Just For The Fun Of It

Just For The Fun Of It

Just For The Fun Of It

Australia Today

October 2009 - Words Tatyana Leonov


Kids tumbling over each other like puppies. Parents and grandparents nattering over cups of tea. Isn’t this what life with children was supposed to be like? Fun. Relaxed. Tidy! It’s all waiting for you (and your kids) at your local playgroup. 

It’s 10am on a Tuesday in the little town of Faulconbridge, in the lower Blue Mountains to the west of Sydney. Babies in prams, teetering toddlers and galloping preschoolers are heading up the ramp of Faulconbridge Community Hall, with parents, grandparents and carers in tow. For the next couple of hours they’ll be playing, snacking and chatting to each other at Tuesday Tots.

“Playgroup isn’t just for kids,” insists Bronwyn Duffy, 35, “It’s for the mums. We have grandparents as well and we have two dads that work shiftwork and they come alternate weeks.”

Introduced to the group by a neighbour, Bronwyn (mum to Brooke, 6, and Megan, 4) has been a Tuesday Tots regular for six years, and its co-ordinator for almost two. “I went along and had a relaxing morning, talked to everyone and that’s where it started. I thought: ‘I do need playgroup! I do need to know people my age!’.”

Playgroups are held in community centres, halls, health clinics, parks, schools and homes across the country, every day of the working week. For the price of a gold coin donation (at most!), children and those who look after them can get together on a regular basis to play, interact and socialise.

The playgroup movement started in the 1960s and ’70s, spurred by the increasing awareness of the value of play in children’s development. By 1975, every Australian state and territory had set up a playgroup association and, today, Playgroup Australia represents more than 105,000 families and 145,000 children at 8,500 playgroup sessions.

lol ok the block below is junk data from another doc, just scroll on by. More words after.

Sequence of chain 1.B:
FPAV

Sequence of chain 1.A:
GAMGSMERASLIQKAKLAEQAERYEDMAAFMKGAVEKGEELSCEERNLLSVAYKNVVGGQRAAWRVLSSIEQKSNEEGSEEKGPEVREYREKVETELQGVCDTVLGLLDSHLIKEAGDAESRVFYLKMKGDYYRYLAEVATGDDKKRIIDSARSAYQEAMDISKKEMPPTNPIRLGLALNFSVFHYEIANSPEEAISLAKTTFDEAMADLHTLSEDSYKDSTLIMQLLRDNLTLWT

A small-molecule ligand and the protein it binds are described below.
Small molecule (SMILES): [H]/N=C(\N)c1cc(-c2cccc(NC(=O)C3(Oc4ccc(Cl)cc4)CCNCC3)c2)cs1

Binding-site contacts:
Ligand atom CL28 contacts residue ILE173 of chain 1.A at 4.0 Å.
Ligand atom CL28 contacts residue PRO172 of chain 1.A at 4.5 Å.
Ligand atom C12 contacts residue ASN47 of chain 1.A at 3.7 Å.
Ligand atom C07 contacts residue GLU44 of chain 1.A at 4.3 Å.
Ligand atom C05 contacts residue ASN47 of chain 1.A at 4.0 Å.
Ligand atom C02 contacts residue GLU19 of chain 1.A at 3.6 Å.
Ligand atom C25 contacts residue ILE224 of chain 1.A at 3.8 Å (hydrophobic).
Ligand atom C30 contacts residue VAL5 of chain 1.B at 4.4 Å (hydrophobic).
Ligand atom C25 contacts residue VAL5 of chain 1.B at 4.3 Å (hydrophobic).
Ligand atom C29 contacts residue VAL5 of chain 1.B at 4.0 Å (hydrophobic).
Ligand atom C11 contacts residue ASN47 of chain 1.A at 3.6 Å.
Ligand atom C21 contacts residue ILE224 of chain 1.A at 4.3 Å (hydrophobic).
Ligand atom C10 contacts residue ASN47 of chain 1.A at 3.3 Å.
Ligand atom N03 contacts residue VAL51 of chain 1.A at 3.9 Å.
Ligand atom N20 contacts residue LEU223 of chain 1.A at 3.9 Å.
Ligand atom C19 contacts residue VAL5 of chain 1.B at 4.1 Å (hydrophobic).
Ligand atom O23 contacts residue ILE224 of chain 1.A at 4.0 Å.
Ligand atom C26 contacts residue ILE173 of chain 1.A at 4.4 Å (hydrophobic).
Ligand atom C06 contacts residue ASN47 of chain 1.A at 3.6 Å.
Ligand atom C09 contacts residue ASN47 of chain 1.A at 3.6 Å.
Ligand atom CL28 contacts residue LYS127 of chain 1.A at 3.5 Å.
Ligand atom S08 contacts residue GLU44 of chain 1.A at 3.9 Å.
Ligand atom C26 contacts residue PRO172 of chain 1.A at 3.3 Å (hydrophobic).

Tuesday Tots at Faulconbridge has been around, in one form or another, since the early 1970s. Katherine Arndell, 33, and mum to 18-month-old Bowen, came to the group as a child and is back again as a mum. Her own mother, Jan Arndell, 65, helped establish Tuesday Tots.

“Around 38 years ago a small group of women got together and decided to rent the Faulconbridge Community Hall once a week,” says Jan. “We’d all bring along toys we owned or could rustle up, allowing our children to play in a social environment and allowing mothers to come together to share stories, concerns and general chitchat.

“From this very informal meeting, others slowly became involved and a more formal playgroup was soon established, leading to what it is today.”

Perhaps the key to the long-lived success of this group is organisation. At every session, there is a roster with who will be leading each of the activities, who will be organising morning tea, and who will be setting up and packing up. “It just works out a little bit fairer so the same people aren’t doing the same jobs,” says Bronwyn.

The Tuesday Tots share their toys with another group that meets on Wednesdays. They applied for a grant two years ago to get new tables and chairs for the kids and, with the help of the Blue Mountains City Council, were able to purchase a proper ergonomic and age-appropriate set.

At the start of their morning, the Tuesday Tots kids are racing down hills on trikes, playing in sand, or bowling plastic balls into plastic pins (or each other). By 10.30am, the kids are sitting at the table for morning tea (with their grown-ups close by).